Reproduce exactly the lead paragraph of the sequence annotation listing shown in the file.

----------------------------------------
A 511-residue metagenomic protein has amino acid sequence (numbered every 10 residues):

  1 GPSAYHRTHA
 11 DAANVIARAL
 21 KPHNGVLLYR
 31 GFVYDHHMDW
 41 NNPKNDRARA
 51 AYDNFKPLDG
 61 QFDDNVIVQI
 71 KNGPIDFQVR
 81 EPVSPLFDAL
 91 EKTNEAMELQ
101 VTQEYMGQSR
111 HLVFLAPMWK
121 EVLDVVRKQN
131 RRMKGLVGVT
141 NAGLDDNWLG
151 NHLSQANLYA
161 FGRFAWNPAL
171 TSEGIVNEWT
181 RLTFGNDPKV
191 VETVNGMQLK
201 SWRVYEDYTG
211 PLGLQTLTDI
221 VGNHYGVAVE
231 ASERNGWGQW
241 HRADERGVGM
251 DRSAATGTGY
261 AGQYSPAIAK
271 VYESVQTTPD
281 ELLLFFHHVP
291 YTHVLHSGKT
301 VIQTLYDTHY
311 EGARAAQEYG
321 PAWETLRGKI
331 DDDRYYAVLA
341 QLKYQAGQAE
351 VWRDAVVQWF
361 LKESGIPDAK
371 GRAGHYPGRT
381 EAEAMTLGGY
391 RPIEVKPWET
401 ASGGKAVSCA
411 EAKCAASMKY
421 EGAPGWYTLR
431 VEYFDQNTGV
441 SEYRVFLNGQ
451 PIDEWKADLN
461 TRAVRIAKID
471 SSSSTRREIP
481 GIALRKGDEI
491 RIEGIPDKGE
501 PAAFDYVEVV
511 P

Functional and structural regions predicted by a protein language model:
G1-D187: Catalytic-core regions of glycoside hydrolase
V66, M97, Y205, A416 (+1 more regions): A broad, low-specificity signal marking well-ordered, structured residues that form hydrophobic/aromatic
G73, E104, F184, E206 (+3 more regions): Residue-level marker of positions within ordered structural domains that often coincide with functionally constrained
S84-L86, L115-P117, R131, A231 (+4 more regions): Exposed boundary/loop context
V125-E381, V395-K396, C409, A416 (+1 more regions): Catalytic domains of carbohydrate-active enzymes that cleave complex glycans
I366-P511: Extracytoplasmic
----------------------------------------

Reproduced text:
A 511-residue metagenomic protein has amino acid sequence (numbered every 10 residues):